Sunday, 2 October 2011

Samurai Champloo

Title: Samurai Champloo
Distributor: Manglobe
Genre(s): chanbara, samurai, drama, adventure
Age Rating: TVMA (violence)

Episodes: 26
Aired: May 16, 2004 - March 19, 2005
Official Site: at

Authors Rating: 9.5/10

Fuu is a 15 year old young and attractive woman. She is working, at her part time job, as a waitress in a tea-shop when a group of brash thugs with influential political ties stroll in. They begin harassing and pestering young Fuu making fun of her and calling her an idiot, much to her discontent. Enter Mugen. Mugen is a self styled bad attitude samurai who fights with his heart putting his life on the line with every 'dance of destruction.' One thing he can't stand is people flaunting power that they simply don't have, also he can never resist an opportunity for a good fight! He barters with Fuu for a free meal to dispose of the trouble makers, but before she has a chance to answer one of them summons her. In Fuu's haste she manages to trip and spill drink over the ring leader of the group. They pin her down and begin deciding which finger they are going to cut off as payment. Fuu in her desperation announces that she will pay Mugen 100 Dangan (a popular Japanese snack) to save her! Mugen jumps in to action mocking them whilst cutting them literally limb from limb. Unsatisfied with the groups strength, he orders them to go find their stronger superiors. Enter Jin. Jin is a well mannered, polite individual who has dedicated his life to the sword. However, due to his moral ethics causing his bad timing Mugen mistakes him for one of the superior official guards that he demanded. They begin their fight neither besting the other. In the process of their thrilling battle the tea-shop gets burnt down. The two are captured and punished, sentenced to death for their previous actions that lead up to their fight. But, don't for a moment underestimate our little Fuu! She rushes to the scene and upon the execution causes just enough of a distraction to give our warriors the opportunity they need to escape! After the ordeal Fuu announces that they owe her their lives and therefore requests they join her on her search to find ''The samurai who smells of sunflowers'' who she believes to be her long lost father. And. so their adventure begins.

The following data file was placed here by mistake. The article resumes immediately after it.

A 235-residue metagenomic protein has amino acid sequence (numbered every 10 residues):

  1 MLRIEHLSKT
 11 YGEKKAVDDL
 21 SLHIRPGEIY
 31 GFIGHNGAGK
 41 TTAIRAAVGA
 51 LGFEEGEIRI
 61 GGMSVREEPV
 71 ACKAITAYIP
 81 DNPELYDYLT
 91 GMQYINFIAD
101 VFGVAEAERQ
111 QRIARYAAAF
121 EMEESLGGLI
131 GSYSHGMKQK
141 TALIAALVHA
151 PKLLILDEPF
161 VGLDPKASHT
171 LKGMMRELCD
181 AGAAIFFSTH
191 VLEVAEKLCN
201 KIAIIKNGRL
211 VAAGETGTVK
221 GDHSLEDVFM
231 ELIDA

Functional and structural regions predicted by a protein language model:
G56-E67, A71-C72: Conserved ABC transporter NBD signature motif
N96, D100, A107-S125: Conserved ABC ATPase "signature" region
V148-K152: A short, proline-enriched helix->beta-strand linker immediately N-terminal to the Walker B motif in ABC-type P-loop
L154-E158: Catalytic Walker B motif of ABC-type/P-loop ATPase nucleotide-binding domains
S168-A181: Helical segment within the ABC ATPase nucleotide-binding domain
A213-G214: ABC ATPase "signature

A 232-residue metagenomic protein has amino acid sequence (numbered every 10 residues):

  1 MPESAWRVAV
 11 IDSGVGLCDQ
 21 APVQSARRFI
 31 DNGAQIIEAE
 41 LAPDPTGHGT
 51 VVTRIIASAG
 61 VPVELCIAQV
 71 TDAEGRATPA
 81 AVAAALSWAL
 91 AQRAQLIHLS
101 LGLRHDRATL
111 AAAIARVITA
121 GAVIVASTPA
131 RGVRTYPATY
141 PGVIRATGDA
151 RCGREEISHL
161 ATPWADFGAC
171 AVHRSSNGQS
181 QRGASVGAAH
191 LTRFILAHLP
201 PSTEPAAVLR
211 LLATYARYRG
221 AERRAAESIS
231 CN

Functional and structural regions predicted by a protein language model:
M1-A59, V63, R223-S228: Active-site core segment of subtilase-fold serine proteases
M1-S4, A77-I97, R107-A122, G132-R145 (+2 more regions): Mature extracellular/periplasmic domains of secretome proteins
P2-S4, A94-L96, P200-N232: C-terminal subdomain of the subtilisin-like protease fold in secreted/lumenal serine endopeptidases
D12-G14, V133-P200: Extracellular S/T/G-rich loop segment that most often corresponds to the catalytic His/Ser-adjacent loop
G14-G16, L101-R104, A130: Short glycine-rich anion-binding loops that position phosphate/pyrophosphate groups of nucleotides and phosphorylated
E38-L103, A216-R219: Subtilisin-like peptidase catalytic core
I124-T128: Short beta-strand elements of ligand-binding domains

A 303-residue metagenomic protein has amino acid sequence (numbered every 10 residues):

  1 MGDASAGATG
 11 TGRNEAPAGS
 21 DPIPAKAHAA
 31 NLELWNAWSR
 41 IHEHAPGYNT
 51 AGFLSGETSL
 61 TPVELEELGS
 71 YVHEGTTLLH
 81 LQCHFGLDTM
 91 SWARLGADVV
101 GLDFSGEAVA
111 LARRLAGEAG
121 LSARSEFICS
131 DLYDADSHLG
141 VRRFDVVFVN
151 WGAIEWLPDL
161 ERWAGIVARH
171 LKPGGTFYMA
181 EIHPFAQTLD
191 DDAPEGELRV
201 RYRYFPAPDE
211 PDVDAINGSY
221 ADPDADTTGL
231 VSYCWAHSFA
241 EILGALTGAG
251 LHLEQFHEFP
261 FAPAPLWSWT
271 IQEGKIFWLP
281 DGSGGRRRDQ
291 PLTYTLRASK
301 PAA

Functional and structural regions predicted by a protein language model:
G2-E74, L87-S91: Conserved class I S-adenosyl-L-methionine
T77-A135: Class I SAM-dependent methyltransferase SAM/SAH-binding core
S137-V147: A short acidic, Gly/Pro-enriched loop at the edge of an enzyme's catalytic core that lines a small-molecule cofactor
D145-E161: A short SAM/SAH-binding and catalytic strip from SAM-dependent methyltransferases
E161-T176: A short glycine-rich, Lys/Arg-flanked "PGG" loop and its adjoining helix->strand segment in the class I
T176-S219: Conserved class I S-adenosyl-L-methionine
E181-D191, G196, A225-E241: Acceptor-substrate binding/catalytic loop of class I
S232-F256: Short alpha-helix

Samurai Champloo starts with a strong first episode that captures the viewers attention. The lightning paced fight sequences are that of a typical samurai anime, however the hip-hop element adds a new and exciting twist. The main plot isn't revealed until near the end of the show, and it's certainly worth the wait! Although the progression of the story seems rather weak we are consoled by the action that wipes away any need for a story in itself! The fight scenes are fluid and often, there is never a lack of action from episode to episode. The downside to the show is that the realism is not quite on par. Apparently wrapping a fatal wound in bandages, after loosing pints of blood, will result in rapid healing over a couple of days, when we as the audience know this not to be the case, even by today's medicinal standards, let alone in the Japanese Edo period! You can expect to see just as much humour from this anime as you can expect action, with quirky little one liners (much like Cowboy Beebop) that left this reviewer chuckling away. However, this by no means detracts from the essence of the show itself.